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Special Edition Using Microsoft® Office XP by Woody Leonhard, Ed Bott

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Defining Relationships Between Tables

A well-designed Access database typically contains many interrelated tables, with each table containing a specific, narrowly defined set of data, without any duplicate information. This type of design is crucial to maintaining referential integrity—when you change a name, address, or other piece of data in one record, your change automatically appears in all related tables.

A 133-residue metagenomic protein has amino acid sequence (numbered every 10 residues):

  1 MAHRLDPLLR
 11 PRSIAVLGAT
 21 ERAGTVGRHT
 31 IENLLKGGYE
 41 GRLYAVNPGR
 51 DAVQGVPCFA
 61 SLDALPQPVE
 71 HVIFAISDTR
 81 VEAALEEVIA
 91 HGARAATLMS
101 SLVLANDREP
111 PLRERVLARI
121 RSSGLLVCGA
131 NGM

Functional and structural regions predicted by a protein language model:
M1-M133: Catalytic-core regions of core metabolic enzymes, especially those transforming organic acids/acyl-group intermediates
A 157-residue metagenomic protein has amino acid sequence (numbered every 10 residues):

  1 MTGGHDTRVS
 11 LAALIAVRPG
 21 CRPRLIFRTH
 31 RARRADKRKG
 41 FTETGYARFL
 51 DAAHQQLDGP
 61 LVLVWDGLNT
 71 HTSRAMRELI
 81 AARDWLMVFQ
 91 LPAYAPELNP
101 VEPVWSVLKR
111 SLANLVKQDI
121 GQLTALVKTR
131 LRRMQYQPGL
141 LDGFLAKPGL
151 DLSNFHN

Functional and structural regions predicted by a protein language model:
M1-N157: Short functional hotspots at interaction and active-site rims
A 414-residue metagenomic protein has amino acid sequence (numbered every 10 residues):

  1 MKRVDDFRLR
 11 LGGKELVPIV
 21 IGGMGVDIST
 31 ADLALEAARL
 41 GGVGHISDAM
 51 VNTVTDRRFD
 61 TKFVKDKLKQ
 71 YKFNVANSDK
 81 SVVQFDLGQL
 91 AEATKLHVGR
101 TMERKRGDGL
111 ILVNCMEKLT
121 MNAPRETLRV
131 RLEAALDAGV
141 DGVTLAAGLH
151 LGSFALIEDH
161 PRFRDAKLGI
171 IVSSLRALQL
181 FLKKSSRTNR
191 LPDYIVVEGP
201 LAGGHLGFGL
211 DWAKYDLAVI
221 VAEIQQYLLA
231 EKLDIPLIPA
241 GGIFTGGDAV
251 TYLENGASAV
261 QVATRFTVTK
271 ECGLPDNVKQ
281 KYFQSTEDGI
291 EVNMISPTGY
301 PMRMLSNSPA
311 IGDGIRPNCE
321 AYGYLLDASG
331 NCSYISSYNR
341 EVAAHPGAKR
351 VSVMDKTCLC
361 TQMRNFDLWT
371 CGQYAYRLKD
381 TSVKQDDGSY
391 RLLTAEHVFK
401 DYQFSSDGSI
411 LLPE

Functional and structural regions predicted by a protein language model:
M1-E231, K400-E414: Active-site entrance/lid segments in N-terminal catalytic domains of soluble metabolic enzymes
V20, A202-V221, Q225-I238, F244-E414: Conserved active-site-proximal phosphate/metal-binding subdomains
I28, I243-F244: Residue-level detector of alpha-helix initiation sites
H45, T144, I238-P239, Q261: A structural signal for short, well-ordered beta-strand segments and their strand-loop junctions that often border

Imagine a database application that tracks customer purchases based on invoices. A proper design stores this information in four separate tables, as shown in Figure 34.2:

Figure 34.2. Note that each of the relationships between these four tables is tied to the primary key in one of the tables, shown in bold in the field list.
  • The Customers ...

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